So I write these haunted memories with gasoline soaked hands. The gas burned every single cut that hid shards of broken glass. The pickup truck was still on fire with a five-gallon canister in the back that I didn’t feel like watching burn. So I snatched it out. The plastic container had melted across the top and fuel spilled all over my arms. “Throw those fire gloves away”, Archer told me. “That gasoline will never really come out.”
I told Chris where I was going and he showed up to have a beer, passively aggressively trying to stop me. No one ever jumped Pine Tree at night. And no one did it in 15-degree weather. The swim from the bottom to the gravel shore wouldn’t be that far, in the daytime, in a normal swimming environment. But in the quarry, full of stolen cars and concrete-shoe corpses, at night, in the frozen cold, it might be akin to breath strokes in a pool filled with razor blades. It got late and I got tired and I had somewhere to be in the morning, (I always have somewhere to be in the morning). Get a black marker. The excuses keep coming.
When I grow up...
I want to be someone’s memory when I grow up. I want to be a folded over photograph, kept in a wallet or on the dresser. A bookmark. Taped in a locker. Tucked in a fire helmet. Crumpled up and thrown away in the most frustrating of moments, only to be dug out of the trash and taped back together. My dad, the other George Cowgill, made front-page papers fighting like mad in ’76 to save the life of a young black girl crushed in a car accident. I found the paper folded over in a stack of documents, none so memorable as that article. At least not to a seven-year-old boy that would grow up to fight the same wars as his father.
I want to be someone’s ghost when I grow up. A silent nod, a smile. A memory of craziness and laughter. “Hey remember that time George…” My ghosts wake me up at the same time every day, regardless of the sleep deprivation from all-night car crashes, heart attacks or drinks poured.
Sonny Kincaid left his father on a front porch in North Birmingham to stop the Japanese aggression in the Pacific, circa 1943. Until the war’s end he would call the USS Otus home, a ship sailing the war-torn seas to assist submarines and wounded vessels. In 1945 he came back to Birmingham to marry my grandmother, put flowers on his father’s grave and, 37 years later, take me to Rickwood Field to meet Mickey Mantle. I was wasting away in college when I found a handful of black and white photos, “Kincaid” etched in pencil on the back of every one. Photos of the celebration of the Japanese surrender. A corner ripped shot of Sonny leaning against a beach boardwalk railing, smoking a cigarette with the arrogant swagger of a yeoman. Another picture in the handful has been permanently scratched into my shoulder, black and grey ink.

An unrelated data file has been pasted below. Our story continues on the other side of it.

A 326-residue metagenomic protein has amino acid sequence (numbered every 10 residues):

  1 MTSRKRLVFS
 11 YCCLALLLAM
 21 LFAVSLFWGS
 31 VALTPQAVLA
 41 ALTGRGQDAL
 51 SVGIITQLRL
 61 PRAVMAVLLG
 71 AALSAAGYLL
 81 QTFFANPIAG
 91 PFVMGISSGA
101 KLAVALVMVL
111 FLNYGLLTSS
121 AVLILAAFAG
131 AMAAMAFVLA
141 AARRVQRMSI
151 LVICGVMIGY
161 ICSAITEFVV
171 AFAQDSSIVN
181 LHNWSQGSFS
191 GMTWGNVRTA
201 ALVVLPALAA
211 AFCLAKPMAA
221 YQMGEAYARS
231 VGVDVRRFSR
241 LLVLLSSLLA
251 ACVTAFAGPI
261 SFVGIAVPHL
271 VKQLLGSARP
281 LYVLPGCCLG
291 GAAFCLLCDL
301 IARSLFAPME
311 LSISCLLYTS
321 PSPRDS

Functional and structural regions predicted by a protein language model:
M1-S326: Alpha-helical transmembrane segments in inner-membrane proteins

Fathers’ sons (and grandfathers’ grandsons) are put on this earth to continue to fight their wars for them. So if you ever wonder where I’m coming from, or why I do this… Now you know.
No Part III
I’m NOT writing this shivering from a 3am fall in the black sky of Trussville into the black waters of the quarry. Feet and arms bruised from the impact. Soaked Converse. Nose running, swimming in a panic to get to the gravel. I just couldn’t go. Responsibility of job one and job two, and it just got too late. (Get that black marker)
Oh and, thankfully, Chris stopped by for a beer.
“Please remember all of the things I never got a chance to say.” – Rocky Votolato
“I come from down in the valley, where mister where you’re young, they bring you up to do like your daddy done.” – Bruce Springsteen